This might be the earliest I have posted a review or an interview for my Sundance coverage, but since this is for a short film, which routinely find it difficult to get attention press-wise, and since it isn’t something that has “spoiler” issues, I thought it would be great to get it out there and maybe inspire some people in Park City to check out the Shorts block that William D. Caballero’s VICTOR & ISOLINA can be found. Caballero has a talent for mining his life and his family for rich insight and comedy and warmth – especially via a unique approach to animation and storytelling. VICTOR & ISOLINA is a perfect example: a “He Said/She Said” confection that could not be more adorable (and I write that without an ounce of snark).
1. You draw a lot from your personal life and family with your films and projects. Do you feel you have a truly fascinating family or do you think you simply have a talent for “showing them” in an entertaining and/or enlightening way?
I think the reason why my family fascinates me, is because they are so colorful in terms of personality, especially how they voice their opinions. My grandfather is one of those people that has something to say about EVERYTHING, no matter what the topic is on. I think that’s what makes him so interesting. You literally just have to ask him something, and he’ll go on forever about it.
2. Which of your grandparents do you take after more, Victor or Isolina?
I think I take after my grandfather when I talk about a topic that’s close to me. He thinks he’s an expert in just about anything, and I feel the same way when I talk about something I’m passionate about. However, he can be a bit opinionated, which I try to avoid, because whereas I may come across as cocky, he naturally comes across as hilarious.
3. What do they think of the way their likenesses turned out in the film?
I think the funniest response was when my grandfather first saw the 4″ prints. He said, “I mean… it looking nice but… I no too short like that!” To this date, he criticizes them, but in a playful way. I think it’s because the prints make him look a little pudgier than how he looks in real life, and he thinks I made him fat on purpose.
4. As you work with the 3-D printing process, do you ever think to yourself about how much Ray Harryhausen would’ve killed for this technology?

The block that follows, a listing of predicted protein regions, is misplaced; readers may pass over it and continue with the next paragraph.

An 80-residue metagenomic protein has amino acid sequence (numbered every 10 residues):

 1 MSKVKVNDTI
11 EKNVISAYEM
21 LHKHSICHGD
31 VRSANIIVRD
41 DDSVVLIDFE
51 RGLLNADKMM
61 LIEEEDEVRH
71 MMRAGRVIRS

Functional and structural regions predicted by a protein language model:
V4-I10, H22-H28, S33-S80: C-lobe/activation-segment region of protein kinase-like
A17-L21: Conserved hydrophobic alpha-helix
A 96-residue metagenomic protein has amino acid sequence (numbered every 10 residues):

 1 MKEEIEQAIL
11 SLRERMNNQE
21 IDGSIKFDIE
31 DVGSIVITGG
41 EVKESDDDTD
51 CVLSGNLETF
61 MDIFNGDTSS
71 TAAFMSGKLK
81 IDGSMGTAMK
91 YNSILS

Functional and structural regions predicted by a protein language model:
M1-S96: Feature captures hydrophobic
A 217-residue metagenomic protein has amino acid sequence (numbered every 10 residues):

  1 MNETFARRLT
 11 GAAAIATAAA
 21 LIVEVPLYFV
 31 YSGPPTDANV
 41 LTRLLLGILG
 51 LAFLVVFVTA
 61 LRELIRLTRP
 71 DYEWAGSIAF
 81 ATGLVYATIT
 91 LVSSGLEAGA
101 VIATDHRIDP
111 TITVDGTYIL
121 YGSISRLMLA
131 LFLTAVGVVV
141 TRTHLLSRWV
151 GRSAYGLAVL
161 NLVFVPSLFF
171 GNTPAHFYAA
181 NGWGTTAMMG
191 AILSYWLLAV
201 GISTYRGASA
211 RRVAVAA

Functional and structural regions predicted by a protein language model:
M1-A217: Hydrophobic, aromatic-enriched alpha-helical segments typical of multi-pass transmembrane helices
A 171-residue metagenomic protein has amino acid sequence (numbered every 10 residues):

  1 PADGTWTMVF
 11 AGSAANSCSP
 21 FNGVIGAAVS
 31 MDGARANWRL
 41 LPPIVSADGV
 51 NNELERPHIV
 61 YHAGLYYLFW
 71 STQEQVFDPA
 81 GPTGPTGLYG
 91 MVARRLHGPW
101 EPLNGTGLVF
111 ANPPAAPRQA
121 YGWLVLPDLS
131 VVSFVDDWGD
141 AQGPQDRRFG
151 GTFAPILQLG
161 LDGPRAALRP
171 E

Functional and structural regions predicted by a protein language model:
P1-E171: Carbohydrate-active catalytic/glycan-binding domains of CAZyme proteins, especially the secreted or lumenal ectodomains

3D printing came at such a pivotal moment in my emerging career. With it, I can create work that truly stands out from the crowd. What I think is most unique, is that I still don’t know if what I’m doing can technically be called ‘stop-motion’. However, each one is painstakingly crafted, taking about 15 hours to complete (5 hours for modeling/posing, 5 hours for printing, and 5 hours for painting).
5. Do you find more inspiration from documentary filmmakers or animators? And who would those inspirational filmmakers be?
I find inspiration from forms of media, that tell big stories in unique and eclectic ways. These come in many different forms and genres, from big budget Hollywood films, to indie flicks, to animated shorts. However, my core inspirations come from the great classical music composers, such as Beethoven, Mahler, Tchaikovsky, and Stravinsky, whose work I listen to while I write, shoot, and edit, as well as the artistic greats, such as Picasso and Frida.
6. Which member of your family gets immortalized in your films next? And why will they win the 3-D film figure lottery?
Actually, I’m immortalizing myself next! I am creating a short inspirational web-series for PBS called STORYBORED USA, which will encourage young and diverse millennials to tell their stories through film/video, and the creative arts. It stars 3D printed miniatures of myself as the show’s host, and will debut on YouTube in April or May 2017.
7. Popcorn or Candy?
Popcorn! I’m actually eating some as I’m typing this, and my hands are getting the keys all oily. LOL
VICTOR & ISLOLINA screens as part of the Animation Spotlight at the 2017 Sundance Film Festival on Saturday 1/21 at 12:00PM, Sunday 1/22 at 10:00PM, Tuesday 1/24 at 3:00PM, and Saturday 1/28 at 8:30PM. Go to Sundance.org for more information.